In an effort to help health care organizations protect patients’ personal health information, NIST has updated its cybersecurity guidance for the health care industry. The revised draft publication aims to help organizations comply with HIPAA Security Rule.

  • Strengthening U.S. Government’s Enhanced Potential Pandemic Pathogen Framework, Dual Use Research

    Group of scientists, public health experts, policy researchers propose strengthening of U.S. government’s policies regarding enhanced potential pandemic pathogen framework and dual use research of concern.

  • Review: IT in Health Care Has Produced Modest Changes — So Far

    Large study of existing research shows incremental improvement in patient outcomes and productivity, without big employment changes.

  • Research Collaboration Informs International Classification of Firefighting as Carcinogenic

    The International Agency for Research on Cancer (IARC) recently classified occupational exposure as a firefighter as carcinogenic, changing the previous classification of possibly carcinogenic.

  • Europe Heat Wave: U.K. Records Hottest-Ever Temperature

    Western Europe continues to bake in extreme heat, with the UK recording a temperature over 40 degrees Celsius for the first time, and wildfires burning through French forests. Relief is expected later in the week.

  • Is There a Link Between Mental Health and Mass Shootings?

    There have already been more than 300 mass shootings in the United States this year—the latest at a 4th of July parade in the Highland Park suburb of Chicago. That shooting left seven dead, including both parents of a 2-year old toddler, and dozens injured – among them an 8-year old with a severed spinal cord, leaving him paralyzed from the waist down for the rest of his life. As the United States reckons with these increasingly common public massacres, many blame mental illness as the fundamental cause. The reality, however, is that people with mental illness account for a very small proportion of perpetrators of mass shootings in the United States, says one expert.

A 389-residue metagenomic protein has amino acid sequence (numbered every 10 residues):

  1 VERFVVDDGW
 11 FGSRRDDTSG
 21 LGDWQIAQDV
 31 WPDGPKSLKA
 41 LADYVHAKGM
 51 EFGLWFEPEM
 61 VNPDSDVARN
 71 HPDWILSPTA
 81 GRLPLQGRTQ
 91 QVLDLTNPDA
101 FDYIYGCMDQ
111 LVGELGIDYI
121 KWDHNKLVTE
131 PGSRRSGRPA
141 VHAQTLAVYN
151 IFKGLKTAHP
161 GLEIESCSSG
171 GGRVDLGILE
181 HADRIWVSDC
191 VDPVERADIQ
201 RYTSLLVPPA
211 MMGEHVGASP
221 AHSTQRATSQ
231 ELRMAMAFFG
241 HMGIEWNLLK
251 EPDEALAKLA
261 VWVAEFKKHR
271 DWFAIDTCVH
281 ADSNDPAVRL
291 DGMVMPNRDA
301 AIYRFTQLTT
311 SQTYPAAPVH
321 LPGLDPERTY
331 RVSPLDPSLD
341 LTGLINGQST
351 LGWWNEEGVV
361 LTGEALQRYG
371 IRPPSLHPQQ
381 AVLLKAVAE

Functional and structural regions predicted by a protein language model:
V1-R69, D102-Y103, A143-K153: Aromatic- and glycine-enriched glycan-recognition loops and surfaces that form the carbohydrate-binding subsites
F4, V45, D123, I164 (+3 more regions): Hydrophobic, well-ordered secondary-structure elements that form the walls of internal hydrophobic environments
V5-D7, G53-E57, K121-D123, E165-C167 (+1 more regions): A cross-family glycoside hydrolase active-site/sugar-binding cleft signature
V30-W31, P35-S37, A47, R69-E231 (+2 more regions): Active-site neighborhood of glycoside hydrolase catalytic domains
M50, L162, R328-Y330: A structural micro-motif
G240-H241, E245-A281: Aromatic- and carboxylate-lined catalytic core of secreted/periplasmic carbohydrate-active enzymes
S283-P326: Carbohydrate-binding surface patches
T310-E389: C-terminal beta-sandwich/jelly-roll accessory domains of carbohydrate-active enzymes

• To Reach the Public, Highlight the Health Implications of Climate Change: Expert

    Among the health effects of climate change: Increases in extreme heat can lead to more heat-related illness and death from heat stroke and dehydration. Poor air quality can cause more lung infections, asthma and allergy attacks, bronchitis, and deaths. Rising temperatures can also increase the geographic range of disease-carrying insects and animals, resulting in faster and wider spread of diseases like Zika virus. Rising temperatures and extreme weather conditions make it easier for food and water to become contaminated by bacteria, viruses, parasites, and other toxins.

  • Radioactive Sources: Discussing Safety and Security

    Today, radioactive sources are used in many areas including energy, medicine, industry, food and agriculture, research, and in environmental monitoring and protection. “Radioactive sources are all around us, offering immense societal and economic benefits, but they may also pose a risk. Managing these sources well, protects us from accidental radiation exposure and keeps them away from people with malicious intent,” said IAEA Director General Rafael Mariano Grossi.